lives and works in Turnhout, Belgium and Mont Devant Sassey, France

Initially abstract oeuvre, but from the beginning of the 90's a spectacular evolution with a literal destruction of all his older work to make room for figuration. With this clear gesture, the artist showed that he no longer doubted how he wanted to express himself and that the abstraction was finally closed.

Because of this style break, more clarity arose in the story that Roes wants, namely to tell in connection with alienation and absurdism in themes such as power and power relations.

Painting is the medium where Roes technically feels most at home but in recent years he regularly makes trips to other forms of expression. With installations in steel or 3D prints and wooden sculptures in smaller sizes, his "spielerei" also appears to manifest itself in spatial terms 

Emptiness is often unnoticed the subject of this artist. Almost all of Roes's works are blurred, fuzzy and brushed out. Wiping away his subject or part of it is his way of working. Sometimes a cross is made about the work. Making a cross also means letting it be forgotten, erased. In this way we come to the gaze of Roes, the key point in his work. In the works where cans are swept away, turned away, avoided, covered and denied, his core! The unrest and unease that many of his manipulated images evoke is undoubtedly the aim of Roes. Especially in the omissions and blurs, emptiness and lack are suggested, whereby the spectator can wonder whether there is something to be filled in or not.

Roes himself says that different interpretations of his works are possible and that the viewer has to decide for himself whether he plays the game and / or whether he dares to go deeper into the scene. (Roes himself is an avid chess player).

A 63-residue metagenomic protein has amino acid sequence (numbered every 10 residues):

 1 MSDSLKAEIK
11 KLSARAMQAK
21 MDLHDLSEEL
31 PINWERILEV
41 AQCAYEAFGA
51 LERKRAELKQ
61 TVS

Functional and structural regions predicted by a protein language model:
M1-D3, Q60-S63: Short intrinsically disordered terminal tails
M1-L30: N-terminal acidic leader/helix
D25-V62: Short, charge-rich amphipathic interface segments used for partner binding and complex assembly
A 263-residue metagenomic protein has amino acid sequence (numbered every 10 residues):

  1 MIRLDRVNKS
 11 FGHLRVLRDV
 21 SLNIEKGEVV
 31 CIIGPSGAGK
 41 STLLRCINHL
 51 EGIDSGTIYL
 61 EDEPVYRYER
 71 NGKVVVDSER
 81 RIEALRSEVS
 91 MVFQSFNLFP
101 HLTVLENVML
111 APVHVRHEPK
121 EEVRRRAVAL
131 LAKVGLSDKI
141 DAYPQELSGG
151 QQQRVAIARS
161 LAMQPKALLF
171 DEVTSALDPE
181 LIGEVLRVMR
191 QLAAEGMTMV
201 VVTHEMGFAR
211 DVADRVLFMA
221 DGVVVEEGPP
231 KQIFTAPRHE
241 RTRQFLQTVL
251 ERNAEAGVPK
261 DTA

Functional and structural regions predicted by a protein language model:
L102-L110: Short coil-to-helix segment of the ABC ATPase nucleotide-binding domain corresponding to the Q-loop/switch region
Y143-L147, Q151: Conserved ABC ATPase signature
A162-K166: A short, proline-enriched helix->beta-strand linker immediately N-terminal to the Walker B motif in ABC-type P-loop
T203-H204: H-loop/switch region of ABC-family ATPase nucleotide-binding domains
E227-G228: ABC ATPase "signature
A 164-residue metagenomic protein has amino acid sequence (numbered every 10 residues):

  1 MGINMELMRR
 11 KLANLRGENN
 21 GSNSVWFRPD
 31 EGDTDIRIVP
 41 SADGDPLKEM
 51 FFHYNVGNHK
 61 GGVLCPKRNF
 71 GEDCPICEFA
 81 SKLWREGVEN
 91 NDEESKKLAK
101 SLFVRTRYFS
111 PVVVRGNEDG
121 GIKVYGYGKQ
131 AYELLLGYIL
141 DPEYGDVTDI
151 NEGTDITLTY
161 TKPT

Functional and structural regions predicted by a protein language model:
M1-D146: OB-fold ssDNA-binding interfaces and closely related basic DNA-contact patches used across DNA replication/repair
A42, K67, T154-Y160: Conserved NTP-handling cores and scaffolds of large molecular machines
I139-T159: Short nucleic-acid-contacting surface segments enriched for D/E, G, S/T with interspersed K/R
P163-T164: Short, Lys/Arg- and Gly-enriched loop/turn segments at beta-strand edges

What immediately strikes you about watching the paintings of Bob Roes is the lack of faces. What happens when we remove the face? What look should be wiped, destroyed and broken down?

The ability to communicate. No contact can be made with the outside world. You can not be accepted (leads to loneliness), but also not rejected. Without a face, the figures are doomed to remain how they are. Is this perhaps a way to maintain control over his figures. Ensor put his figures on masks. These figures can neither be accepted nor rejected, but they can hide behind a mask. They measure themselves a different identity. The figures of Roes can not. They are doomed to undergo their lonely destiny.


1996  Paterspand Turnhout with Dan Faur√©

1997  Borgerhout group expo curator Mark Schepers Ruimte Morguen

1998  Creative Factory Turnhout with Fikip Gustin and Ralf


1999 Groupexpo Royal Academie Antwerp

2005  Galerie de Witte  Antwerp

2006 Atelier 20+03 Turnhout Strapatsen with Paul Snoeckx

2007  Revalidationcenter Wemmel expo Wemmel, Brussels

2008  Feint Atelier 20+03

2010 Onland groupexpo Hofke Chantraine Oud-Turnhout

2012  Land art project with Kris de Hoon Romboids

2012  Merci Marcel Atelier 20+03 curator Ursula de Graeve

2013  cc Heist od Berg groupexpo

2014  cc Getouw Mol Forward to the backyard

2015 cc Lakenhal Herentals The moment is yours

2016  chessset chessmuseum  Rotterdam

2017 gc Heilaar Beerse

2017 Post x Berchem Antwerp Room 32135

2018  cc Evergem 

2018   galerie Aporia  Brussels 

2019  cc Asse Brussels Leegte

2019 cc De Warande Turnhout

2020 Romboids Hofke van Chantraine 

2022 Taxandriamuseum Turnhout groupexpo

2022 cc Zwanenberg groupexpo